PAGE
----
Tuesday: Hili dialogue

Happy (?) Tuesday: June 30, 2020. It’s my younger sister’s birthday and my half-birthday (I was born on December 30, almost exactly 2.5 years before my sister Susan). Happy birthday, sis! Here’s the passport photo of my mom, Susan, and I before we went to Greece when I was five.

It’s also National Mai Tai Day (a drink in case you don’t know it), International Asteroid Day, National Meteor Day, and National Organization for Women Day (see 1966 below).

Today’s Google Doodle (click on screenshot) celebrates Marsha P. Johnson; described in a long article in Wikipedia that begins like this:

Marsha P. Johnson (August 24, 1945 – July 6, 1992) was an American gay liberation activist and self-identified drag queen. Known as an outspoken advocate for gay rights, Johnson was one of the prominent figures in the Stonewall uprising of 1969. A founding member of the Gay Liberation Front, Johnson co-founded the radical activist group Street Transvestite Action Revolutionaries (S.T.A.R.), alongside close friend Sylvia Rivera.  A popular figure in New York City’s gay and art scene, Johnson modeled for Andy Warhol, and performed onstage with the drag performance troupe Hot Peaches. Known for decades as a welcoming presence in the streets of Greenwich Village, Johnson was known as the “mayor of Christopher Street”. From 1987 through 1992, Johnson was an AIDS activist with ACT UP.

Johnson was found floating in the Hudson River in 1992, at the age of only 46.  Police ruled the death a suicide, but that’s not at all clear.

A photo:

News of the Day: It’s especially bad today. First, re the Russian bounties on American soldiers in Afghanistan, it’s now apparent that Trump received a written briefing about this in February, though the White House denies that he was ever briefed. There has still been no statement from the “President” about this.

The pandemic is still surging in America, and at least a dozen states have rolled back their “reopenings”.  About 43% of the deaths in the U.S. have been connected with nursing homes. We’re all in trouble.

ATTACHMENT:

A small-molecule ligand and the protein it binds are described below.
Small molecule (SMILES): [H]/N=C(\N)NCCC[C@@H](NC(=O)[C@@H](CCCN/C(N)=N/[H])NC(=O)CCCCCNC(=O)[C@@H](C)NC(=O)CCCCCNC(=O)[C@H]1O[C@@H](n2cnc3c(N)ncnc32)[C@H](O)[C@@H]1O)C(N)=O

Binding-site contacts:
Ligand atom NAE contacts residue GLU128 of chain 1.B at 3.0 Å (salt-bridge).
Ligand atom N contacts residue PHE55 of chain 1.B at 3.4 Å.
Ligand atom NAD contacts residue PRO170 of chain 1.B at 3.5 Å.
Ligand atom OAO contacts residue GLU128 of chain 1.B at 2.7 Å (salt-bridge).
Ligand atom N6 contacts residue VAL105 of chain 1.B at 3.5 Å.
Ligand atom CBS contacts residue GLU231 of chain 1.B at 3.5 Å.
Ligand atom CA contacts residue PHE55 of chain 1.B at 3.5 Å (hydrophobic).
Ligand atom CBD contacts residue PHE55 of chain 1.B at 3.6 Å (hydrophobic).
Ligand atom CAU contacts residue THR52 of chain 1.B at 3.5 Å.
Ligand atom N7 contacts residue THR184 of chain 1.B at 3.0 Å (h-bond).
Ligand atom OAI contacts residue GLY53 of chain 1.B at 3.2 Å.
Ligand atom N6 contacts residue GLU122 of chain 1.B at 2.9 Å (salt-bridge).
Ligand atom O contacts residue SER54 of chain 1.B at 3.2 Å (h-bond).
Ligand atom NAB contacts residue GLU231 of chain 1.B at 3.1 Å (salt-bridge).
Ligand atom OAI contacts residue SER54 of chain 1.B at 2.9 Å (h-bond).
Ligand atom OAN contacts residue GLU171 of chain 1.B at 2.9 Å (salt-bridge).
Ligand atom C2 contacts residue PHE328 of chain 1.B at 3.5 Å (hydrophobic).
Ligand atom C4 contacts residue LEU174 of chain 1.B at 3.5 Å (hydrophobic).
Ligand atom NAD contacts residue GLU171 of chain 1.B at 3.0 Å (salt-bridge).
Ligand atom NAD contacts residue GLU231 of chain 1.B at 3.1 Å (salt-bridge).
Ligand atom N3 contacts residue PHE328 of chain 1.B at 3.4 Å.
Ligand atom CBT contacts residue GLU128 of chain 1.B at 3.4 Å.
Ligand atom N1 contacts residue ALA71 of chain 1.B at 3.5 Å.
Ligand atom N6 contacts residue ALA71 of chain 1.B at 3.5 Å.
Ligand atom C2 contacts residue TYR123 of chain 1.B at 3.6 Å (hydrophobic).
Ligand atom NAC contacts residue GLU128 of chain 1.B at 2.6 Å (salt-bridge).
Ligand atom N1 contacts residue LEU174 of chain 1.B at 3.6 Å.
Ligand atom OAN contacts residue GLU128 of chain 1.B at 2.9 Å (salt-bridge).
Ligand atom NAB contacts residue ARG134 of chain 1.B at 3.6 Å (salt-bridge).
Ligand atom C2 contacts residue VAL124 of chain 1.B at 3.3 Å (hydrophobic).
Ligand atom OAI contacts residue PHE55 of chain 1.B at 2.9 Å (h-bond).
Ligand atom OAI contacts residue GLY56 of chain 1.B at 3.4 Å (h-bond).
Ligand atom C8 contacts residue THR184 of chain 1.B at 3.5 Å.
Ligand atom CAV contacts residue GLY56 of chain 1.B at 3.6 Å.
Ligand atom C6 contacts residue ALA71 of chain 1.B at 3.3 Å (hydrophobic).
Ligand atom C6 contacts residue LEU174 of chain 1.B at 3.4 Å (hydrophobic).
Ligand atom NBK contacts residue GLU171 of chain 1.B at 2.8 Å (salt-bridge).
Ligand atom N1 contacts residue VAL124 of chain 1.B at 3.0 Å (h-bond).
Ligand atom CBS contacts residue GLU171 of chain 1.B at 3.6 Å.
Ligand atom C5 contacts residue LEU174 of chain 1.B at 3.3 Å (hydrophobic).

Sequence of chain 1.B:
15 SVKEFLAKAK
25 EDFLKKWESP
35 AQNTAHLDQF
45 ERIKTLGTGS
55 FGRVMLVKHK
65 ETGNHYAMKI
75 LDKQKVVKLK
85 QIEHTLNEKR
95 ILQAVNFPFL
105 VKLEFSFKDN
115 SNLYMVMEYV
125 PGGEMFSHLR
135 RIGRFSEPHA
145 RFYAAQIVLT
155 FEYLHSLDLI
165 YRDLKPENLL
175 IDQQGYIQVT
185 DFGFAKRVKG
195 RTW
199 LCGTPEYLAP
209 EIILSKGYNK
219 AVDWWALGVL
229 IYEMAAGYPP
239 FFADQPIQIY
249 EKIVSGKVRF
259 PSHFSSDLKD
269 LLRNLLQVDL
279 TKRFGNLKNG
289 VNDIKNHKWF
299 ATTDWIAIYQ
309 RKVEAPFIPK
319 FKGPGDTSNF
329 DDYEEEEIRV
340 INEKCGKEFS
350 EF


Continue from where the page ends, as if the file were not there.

Finally, today’s reported Covid-19 death toll in the U.S. is 126,160, an increase of about 400 over yesterday’s report.  The world death toll now stands at 504,990, an increase of about 3300 from yesterday.

Matthew and I are both feeling low today, and, as I just wrote him, “You’re not alone, though of course that’s no consolation. The saddest words I hear on the t.v. during the pandemic are, ‘We’re all in this together’.”

To cheer yourself up, read this NYT piece about the amazing way that “flying snakes” glide through the air.

Stuff that happened on June 30 includes:

  • 1859 – French acrobat Charles Blondin crosses Niagara Falls on a tightrope.

Here’s a picture of the feat. No safety rope!

If you don’t know about the “monkey retort” of Huxley, you should:

According to a letter written 30 years later to Francis Darwin, when [Thomas Henry] Huxley heard this he whispered to Brodie, “The Lord hath delivered him into mine hands”.  Huxley’s own contemporary account, in a letter to Henry Dyster on September 9, 1860, makes no mention of this remark. Huxley rose to defend Darwin’s theory, finishing his speech with the now-legendary assertion that he was not ashamed to have a monkey for his ancestor, but he would be ashamed to be connected with a man who used great gifts to obscure the truth [he was referring to Bishop Wilberforce].  Later retellings indicate that this statement had a tremendous effect on the audience, and Lady Brewster is said to have fainted. 

Reliable accounts indicate that although Huxley did respond with the “monkey” retort, the remainder of his speech was unremarkable.

Here’s the first page of the paper:

  • 1937 – The world’s first emergency telephone number, 999, is introduced in London.
  • 1966 – The National Organization for Women, the United States’ largest feminist organization, is founded.
  • 1990 – East Germany and West Germany merge their economies.
  • 2013 – Protests begin around Egypt against President Mohamed Morsi and the ruling Freedom and Justice Party, leading to their overthrow during the 2013 Egyptian coup d’état.

Notables born on this day include:

  • 1817 – Joseph Dalton Hooker, English botanist and explorer (d. 1911)

Hooker, along with Huxley, was one of the participants in the Oxford Evolution Debate in 1860.